Tax Benefits of Donating | Globus Relief

Tax Benefits of Donating

The United States Congress has created a federal tax law to encourage corporations to donate certain kinds of property to charitable organizations to be used “for the care of the ill, the needy, or infants”. By distributing donated medical supplies and equipment through a network of qualified charity partners, Globus Relief can help corporations and small businesses qualify for this special tax benefit. This form answers some of the most common questions about tax deductions for in-kind donations. For more detailed information or advice, please consult your legal or tax advisors. Additional tax laws may apply in your state. 

Frequently Asked Questions

What is the tax incentive for businesses donating inventory to Globus Relief for distribution to people in need? 

Section 170(e)(3) of Internal Revenue Service Code creates an enhanced deduction for businesses that donate property. Under 170(e)(3), the donor may take a deduction up to twice the item's cost or of the item's basis if its value is higher than its cost. 

What types of products can be donated to qualify for this special tax benefit under section 170(e)(3)? 

Types of property eligible for this special tax rule include inventory, equipment or real property used in the donor’s trade or business. 

How must donated materials be used in order for a donor to qualify for deductions under 170(c)(3)? 

Donated property under 170(c)(3) must be used to help “the ill, needy or infants.” Though materials cannot be resold, a charity may charge a handling fee to recoup its expenses.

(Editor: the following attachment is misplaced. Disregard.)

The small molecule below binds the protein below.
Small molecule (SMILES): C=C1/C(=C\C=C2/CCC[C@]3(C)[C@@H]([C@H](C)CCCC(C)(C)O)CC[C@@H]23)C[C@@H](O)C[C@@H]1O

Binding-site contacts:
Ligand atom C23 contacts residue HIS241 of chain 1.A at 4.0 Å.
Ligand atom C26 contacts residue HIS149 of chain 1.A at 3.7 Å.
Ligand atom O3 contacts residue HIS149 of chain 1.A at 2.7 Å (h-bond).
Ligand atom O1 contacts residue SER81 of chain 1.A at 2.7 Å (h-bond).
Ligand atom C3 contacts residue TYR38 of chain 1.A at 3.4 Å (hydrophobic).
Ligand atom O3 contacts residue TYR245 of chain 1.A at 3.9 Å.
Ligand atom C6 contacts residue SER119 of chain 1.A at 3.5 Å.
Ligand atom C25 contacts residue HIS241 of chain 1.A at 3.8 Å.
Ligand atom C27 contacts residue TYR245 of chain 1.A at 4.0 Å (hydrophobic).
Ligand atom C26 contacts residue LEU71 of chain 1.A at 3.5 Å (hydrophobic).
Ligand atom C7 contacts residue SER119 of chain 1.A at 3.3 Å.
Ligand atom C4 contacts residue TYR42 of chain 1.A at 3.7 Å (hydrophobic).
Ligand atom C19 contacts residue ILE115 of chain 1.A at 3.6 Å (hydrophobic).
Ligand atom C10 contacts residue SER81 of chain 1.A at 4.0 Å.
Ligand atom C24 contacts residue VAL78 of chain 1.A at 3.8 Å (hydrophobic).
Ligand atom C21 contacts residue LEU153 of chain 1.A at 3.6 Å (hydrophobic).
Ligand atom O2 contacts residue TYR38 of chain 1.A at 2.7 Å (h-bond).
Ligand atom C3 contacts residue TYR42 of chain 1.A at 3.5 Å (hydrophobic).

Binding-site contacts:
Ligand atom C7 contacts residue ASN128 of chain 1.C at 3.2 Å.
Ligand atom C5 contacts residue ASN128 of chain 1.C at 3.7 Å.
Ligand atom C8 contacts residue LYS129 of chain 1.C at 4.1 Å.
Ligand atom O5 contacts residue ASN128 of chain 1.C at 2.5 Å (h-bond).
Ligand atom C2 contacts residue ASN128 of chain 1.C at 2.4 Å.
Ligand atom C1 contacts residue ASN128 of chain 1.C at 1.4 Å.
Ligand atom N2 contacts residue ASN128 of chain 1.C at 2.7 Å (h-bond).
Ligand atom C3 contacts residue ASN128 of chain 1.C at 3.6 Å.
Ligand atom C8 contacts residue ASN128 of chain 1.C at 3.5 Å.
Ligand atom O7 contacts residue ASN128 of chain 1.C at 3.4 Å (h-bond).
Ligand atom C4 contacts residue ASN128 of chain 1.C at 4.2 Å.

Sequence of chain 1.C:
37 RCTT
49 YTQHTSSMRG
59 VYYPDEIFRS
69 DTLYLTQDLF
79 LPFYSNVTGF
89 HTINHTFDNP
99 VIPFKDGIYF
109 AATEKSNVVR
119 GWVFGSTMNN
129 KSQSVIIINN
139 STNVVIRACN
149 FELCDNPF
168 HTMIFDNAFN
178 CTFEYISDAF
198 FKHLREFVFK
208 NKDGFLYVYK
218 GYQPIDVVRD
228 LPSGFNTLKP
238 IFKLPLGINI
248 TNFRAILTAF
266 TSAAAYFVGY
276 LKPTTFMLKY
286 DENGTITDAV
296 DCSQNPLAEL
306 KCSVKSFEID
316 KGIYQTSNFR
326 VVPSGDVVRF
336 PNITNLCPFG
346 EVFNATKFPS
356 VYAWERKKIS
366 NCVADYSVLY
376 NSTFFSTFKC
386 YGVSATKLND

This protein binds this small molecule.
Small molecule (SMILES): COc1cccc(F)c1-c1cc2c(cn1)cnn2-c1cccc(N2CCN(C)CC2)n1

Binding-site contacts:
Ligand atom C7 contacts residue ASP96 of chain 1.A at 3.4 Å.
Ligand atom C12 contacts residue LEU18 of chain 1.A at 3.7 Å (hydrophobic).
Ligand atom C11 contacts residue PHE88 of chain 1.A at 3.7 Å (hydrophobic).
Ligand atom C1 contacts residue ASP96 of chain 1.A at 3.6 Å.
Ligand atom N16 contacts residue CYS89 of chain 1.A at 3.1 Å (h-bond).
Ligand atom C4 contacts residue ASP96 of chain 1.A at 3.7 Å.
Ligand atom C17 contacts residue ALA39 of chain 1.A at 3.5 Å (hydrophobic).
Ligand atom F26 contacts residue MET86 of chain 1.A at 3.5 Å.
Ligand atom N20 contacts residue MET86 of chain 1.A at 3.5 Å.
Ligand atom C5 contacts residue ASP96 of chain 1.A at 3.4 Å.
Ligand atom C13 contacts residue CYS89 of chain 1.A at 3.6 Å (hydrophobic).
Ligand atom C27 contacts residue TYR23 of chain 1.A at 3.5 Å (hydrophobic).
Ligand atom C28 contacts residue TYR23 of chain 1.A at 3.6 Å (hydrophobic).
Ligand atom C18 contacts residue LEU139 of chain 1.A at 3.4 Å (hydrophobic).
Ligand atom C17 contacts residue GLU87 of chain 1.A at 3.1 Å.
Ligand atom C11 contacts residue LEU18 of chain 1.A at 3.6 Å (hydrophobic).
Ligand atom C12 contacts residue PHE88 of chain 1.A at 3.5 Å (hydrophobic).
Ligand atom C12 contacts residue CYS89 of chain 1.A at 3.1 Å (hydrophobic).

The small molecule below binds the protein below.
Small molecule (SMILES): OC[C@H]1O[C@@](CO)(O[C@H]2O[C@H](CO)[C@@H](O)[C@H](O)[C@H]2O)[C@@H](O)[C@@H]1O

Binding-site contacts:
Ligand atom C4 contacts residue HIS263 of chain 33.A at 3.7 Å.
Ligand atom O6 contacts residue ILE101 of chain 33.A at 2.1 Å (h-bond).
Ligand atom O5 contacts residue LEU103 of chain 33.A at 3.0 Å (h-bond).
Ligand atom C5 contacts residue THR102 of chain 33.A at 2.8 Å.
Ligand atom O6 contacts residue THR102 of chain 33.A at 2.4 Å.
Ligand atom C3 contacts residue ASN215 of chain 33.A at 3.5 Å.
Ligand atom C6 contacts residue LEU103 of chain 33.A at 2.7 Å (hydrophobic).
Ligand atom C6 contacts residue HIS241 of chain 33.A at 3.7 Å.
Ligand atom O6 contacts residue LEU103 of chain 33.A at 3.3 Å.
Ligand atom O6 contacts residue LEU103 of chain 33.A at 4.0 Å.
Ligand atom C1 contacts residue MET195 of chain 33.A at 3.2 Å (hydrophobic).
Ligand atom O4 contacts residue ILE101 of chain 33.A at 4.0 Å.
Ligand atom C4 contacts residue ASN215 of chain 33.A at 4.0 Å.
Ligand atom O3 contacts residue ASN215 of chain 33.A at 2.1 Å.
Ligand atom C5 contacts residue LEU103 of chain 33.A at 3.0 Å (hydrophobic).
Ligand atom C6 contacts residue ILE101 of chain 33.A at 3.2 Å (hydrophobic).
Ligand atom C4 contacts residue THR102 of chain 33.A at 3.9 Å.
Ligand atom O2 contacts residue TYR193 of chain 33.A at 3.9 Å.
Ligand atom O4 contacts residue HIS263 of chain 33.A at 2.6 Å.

How is the tax benefit calculated? 

The IRS allows a company to take an enhanced property deduction which equals the lesser of: 

1) The cost plus half the mark-up, or
2) Twice the cost. 

Please see the sidebar for a sample calculation.  

Could it benefit a company to make a donation of inventory before marking down the items? 

Yes. Companies might save money by donating slow-moving items prior to marking down the price. In addition, donors can save the cost of other expenses like warehousing, handling or disposing of the inventory. 


This sample computation for a fictitious donation demonstrates the process of calculating a deduction under the 170(e)(3) section of the IRS code. This is an example only and is not intended as either legal or tax advice. Please consult your legal or tax advisors before making a 170(e)(3) donation. 

XYZ Corp. would like to donate a 2015 model CT scanner.

1) What is the Fair Market Value?

2) What is the Cost Basis?

3) Calculate the Mark Up:
    $1,000,000 - $200,000 = $800,000 

4a) Calculate the Cost Basis plus one-half of the Mark Up:
    $200,000 + ($800,000/2) = $600,000 

4b) Calculate twice the Cost Basis:
    $200,000 x 2 = $400,000 

5) The special deduction equals the lesser of 4a and 4b:
    $600,000 vs. $400,000
    $400,000 = Special Deduction 

Please contact us to learn more!